Networks of Communication and Exchange, 300 B C .E.–1100 C.E.
I0. The Silk Road
A0. Origins and Operations
10. The Silk Road was an overland route that linked China to the Mediterranean
world via Mesopotamia, Iran, and Central Asia. There were two periods of heavy
use of the Silk Road: (1) 150 B.C.E.–907 C.E. and (2) the thirteenth through
seventeenth centuries CE.
20. The origins of the Silk Road trade may be located in the occasional trading of
Central Asian nomads. Regular, large-scale trade was fostered by the Chinese
demand for western products (particularly horses) and by the Parthian state in
northeastern Iran and its control of the markets in Mesopotamia.
30. In addition to horses, China imported alfalfa, grapes, and a variety of other new
crops as well as medicinal products, metals, and precious stones. China exported
peaches and apricots, spices, and manufactured goods including silk, pottery, and
B0. The Impact of the Silk Road Trade
10. Turkic nomads, who became the dominant pastoralist group in Central Asia,
benefited from the trade. Their elites constructed houses, lived settled lives, and
became interested in foreign religions including Christianity, Manicheanism,
Zoroastrianism, Buddhism, and (eventually) Islam.
20. Central Asian military technologies, particularly the stirrup, were exported both
east and west, with significant consequences for the conduct of war.
C0. The Indian Ocean Maritime System
10. The Indian Ocean maritime system linked the lands bordering the Indian Ocean
basin and the South China Sea. Trade took place in three distinct regions: (1) the
South China Sea, dominated by Chinese and Malays; (2) Southeast Asia to the
east coast of India, dominated by Malays and Indians; and (3) the west coast of
India to the Persian Gulf and East Africa, dominated by Persians and Arabs.
20. Trade in the Indian Ocean was made possible by and followed the patterns of the
seasonal changes in the monsoon winds.
30. Sailing technology unique to the Indian Ocean system included the lateen sail
and a shipbuilding technique that involved piercing the planks, tying them
together, and caulking them.
40. Because the distances traveled were longer than in the Mediterranean, traders in
the Indian Ocean system seldom retained political ties to their homelands, and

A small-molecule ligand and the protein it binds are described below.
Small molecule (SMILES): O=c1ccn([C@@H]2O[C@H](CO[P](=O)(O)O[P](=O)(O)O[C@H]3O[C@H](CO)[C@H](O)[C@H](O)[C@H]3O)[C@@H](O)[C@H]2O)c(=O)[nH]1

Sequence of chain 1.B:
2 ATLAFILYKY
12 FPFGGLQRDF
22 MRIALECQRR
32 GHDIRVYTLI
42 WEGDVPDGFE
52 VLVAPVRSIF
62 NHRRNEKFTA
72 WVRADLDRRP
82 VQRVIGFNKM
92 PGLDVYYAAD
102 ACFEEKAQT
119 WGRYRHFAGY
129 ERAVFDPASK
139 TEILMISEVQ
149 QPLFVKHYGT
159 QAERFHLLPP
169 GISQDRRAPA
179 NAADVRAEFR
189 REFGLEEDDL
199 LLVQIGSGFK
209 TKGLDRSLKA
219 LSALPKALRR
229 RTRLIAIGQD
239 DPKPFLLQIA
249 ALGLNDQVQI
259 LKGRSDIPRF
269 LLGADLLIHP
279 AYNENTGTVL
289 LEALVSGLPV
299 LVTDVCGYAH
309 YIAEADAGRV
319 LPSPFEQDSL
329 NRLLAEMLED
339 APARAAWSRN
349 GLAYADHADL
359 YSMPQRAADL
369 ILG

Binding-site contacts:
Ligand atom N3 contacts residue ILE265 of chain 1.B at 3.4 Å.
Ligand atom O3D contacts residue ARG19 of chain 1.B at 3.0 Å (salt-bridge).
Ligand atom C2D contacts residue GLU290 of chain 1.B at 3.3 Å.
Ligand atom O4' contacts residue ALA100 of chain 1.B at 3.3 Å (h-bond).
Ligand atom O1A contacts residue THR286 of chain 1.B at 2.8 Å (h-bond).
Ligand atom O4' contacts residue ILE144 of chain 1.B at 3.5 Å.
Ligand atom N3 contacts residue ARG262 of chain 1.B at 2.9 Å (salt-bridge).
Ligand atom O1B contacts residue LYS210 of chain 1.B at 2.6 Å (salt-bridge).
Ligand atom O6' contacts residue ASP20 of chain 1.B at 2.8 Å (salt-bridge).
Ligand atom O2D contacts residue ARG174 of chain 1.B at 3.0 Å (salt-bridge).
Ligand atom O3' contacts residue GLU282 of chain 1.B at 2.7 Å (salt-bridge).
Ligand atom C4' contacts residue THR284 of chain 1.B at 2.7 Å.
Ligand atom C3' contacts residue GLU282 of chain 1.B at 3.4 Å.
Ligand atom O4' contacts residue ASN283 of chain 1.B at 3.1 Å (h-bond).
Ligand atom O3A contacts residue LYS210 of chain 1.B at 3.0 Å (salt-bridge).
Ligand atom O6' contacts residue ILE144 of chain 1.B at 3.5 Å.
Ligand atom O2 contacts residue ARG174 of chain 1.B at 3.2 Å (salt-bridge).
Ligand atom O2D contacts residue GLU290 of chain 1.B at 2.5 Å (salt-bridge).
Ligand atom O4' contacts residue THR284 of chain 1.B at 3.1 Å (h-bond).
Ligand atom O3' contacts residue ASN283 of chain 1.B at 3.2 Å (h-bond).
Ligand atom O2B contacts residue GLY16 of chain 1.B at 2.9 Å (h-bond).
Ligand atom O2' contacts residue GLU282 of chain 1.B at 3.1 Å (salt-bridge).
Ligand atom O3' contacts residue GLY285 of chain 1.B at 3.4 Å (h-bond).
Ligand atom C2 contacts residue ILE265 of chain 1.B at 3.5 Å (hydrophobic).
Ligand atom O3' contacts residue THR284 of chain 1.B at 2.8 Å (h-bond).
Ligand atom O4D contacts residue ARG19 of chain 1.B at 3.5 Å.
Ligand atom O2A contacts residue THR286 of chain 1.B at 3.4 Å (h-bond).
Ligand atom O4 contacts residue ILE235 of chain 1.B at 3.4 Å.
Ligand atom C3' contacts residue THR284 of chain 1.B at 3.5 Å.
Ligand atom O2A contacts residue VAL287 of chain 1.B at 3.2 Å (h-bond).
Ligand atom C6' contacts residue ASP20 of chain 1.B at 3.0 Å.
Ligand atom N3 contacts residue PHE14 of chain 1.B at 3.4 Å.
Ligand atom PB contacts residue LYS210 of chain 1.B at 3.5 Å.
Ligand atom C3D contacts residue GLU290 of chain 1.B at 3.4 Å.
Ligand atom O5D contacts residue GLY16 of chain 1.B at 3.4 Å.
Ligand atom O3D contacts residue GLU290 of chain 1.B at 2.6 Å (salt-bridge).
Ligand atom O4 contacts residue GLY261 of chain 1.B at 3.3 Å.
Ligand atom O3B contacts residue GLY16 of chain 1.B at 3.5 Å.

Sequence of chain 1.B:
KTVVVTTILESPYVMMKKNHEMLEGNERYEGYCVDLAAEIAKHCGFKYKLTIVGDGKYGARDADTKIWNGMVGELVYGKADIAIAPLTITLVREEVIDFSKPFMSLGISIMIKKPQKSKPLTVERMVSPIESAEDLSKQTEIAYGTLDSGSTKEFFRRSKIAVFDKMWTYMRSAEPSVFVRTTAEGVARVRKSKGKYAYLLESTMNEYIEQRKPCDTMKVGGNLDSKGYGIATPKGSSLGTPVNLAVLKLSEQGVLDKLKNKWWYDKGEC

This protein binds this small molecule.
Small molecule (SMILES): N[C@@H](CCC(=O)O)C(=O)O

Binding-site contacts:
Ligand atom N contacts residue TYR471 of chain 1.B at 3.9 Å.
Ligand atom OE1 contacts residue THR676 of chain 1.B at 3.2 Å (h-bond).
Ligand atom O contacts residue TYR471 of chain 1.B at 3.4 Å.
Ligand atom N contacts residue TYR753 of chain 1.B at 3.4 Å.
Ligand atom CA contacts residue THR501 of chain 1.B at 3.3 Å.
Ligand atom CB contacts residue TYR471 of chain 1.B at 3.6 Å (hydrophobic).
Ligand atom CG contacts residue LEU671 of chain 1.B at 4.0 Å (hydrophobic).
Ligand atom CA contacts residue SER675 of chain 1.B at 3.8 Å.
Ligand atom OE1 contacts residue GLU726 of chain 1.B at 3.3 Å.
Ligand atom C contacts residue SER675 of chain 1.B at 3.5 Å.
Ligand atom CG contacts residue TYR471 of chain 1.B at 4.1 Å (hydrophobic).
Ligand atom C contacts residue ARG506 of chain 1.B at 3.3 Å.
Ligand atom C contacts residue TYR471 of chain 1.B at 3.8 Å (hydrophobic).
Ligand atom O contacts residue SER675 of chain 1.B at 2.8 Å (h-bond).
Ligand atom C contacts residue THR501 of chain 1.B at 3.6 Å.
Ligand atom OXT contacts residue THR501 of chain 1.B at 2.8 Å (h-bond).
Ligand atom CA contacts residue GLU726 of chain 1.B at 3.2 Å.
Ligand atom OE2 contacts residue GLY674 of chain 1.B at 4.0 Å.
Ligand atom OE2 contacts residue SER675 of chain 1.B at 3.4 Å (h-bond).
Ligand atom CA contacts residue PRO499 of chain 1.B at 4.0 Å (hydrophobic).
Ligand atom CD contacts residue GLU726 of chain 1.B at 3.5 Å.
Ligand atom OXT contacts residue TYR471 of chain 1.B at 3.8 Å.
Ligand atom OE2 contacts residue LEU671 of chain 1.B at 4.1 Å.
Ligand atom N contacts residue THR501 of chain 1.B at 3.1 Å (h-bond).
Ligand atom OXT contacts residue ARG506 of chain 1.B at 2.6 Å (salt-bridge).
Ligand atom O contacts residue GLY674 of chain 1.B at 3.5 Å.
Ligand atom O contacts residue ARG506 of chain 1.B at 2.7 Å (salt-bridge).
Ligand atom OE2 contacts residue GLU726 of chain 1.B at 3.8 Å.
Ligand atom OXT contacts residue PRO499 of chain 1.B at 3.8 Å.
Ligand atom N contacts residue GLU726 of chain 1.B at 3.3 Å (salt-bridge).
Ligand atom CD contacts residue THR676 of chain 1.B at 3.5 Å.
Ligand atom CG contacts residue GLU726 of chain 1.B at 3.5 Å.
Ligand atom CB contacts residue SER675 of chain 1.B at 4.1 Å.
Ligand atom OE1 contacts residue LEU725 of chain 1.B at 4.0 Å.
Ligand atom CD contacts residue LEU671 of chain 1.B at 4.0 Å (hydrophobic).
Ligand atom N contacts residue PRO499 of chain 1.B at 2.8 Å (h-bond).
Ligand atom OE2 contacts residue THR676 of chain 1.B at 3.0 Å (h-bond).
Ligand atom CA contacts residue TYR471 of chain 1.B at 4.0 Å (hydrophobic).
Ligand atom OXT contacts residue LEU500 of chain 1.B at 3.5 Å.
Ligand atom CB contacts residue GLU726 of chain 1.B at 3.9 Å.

war between the various lands participating in the trade was rare.
D0. Origins of Contact and Trade
10. There is evidence of early trade between ancient Mesopotamia and the Indus
Valley. This trade appears to have broken off as Mesopotamia turned more
toward trade with East Africa.
20. Two thousand years ago, Malay sailors from Southeast Asia migrated to the
islands of Madagascar. These migrants, however, did not retain communications
or trade with their homeland.
E0. The Impact of Indian Ocean Trade 10. What little we know about trade in the Indian Ocean system before Islam is
gleaned largely from a single first century C.E. Greco-Egyptian text, The Periplus
of the Erythrean Sea. This account describes a trading system that must have
been well established and flourishing when the account was written. The goods
traded included a wide variety of spices, aromatic resins, pearls, Chinese pottery,
and other luxury goods. The volume of trade was probably not as high as in the
20. The culture of the Indian Ocean ports was often isolated from that of their
hinterlands. In the western part of the Indian Ocean, trading ports did not have
access to large inland populations of potential consumers. Even in those eastern
Indian and Malay peninsula ports that did have access to large inland
populations, the civilizations did not become oriented toward the sea.
30. Traders and sailors in the Indian Ocean system often married local women in the
ports that they frequented. These women thus became mediators between
II0. Routes Across the Sahara
A0. Early Saharan Cultures
10. Undateable rock paintings in the highland areas that separate the southern from
the northern Sahara indicate the existence of an early Saharan hunting culture
that was later joined by cattle breeders who are portrayed as looking rather like
contemporary West Africans.
20. The artwork indicates that the cattle breeders were later succeeded by horse
herders who drove chariots. There is no evidence to support the earlier theory
that these charioteers might have been Minoan or Mycenaean refugees. But there
is also no evidence to show us either their origins or their fate.
30. The highland rock art indicates that camel riders followed the charioteers. The
camel was introduced from Arabia and its introduction and domestication in the
Sahara was probably related to the development of the trans-Saharan trade.
Written evidence and the design of camel saddles and patterns of camel use
indicate a south-to-north diffusion of camel riding.
40. The camel made it possible for people from the southern highlands of the Sahara
to roam the desert and to establish contacts with the people of the northern
B0. Trade Across the Sahara
10. Trade across the Sahara developed slowly when two local trading systems, one
in the southern Sahara and one in the north, were linked. Traders in the southern
Sahara had access to desert salt deposits and exported salt to the sub-Saharan
regions in return for kola nuts and palm oil. Traders in the north exported
agricultural products and wild animals to Italy.
20. When Rome declined (3rd century C.E.) and the Arabs invaded North Africa
(mid-7th century CE .), the trade of Algeria and Morocco was cut off. The Berber
people of these areas revolted against the Arabs in the 700s and established
independent city-states including Sijilmasa and Tahert.
30. After 740 the Berbers found that the southern nomads were getting gold dust
from the Niger and other areas of West Africa in exchange for their salt. This
opened their eyes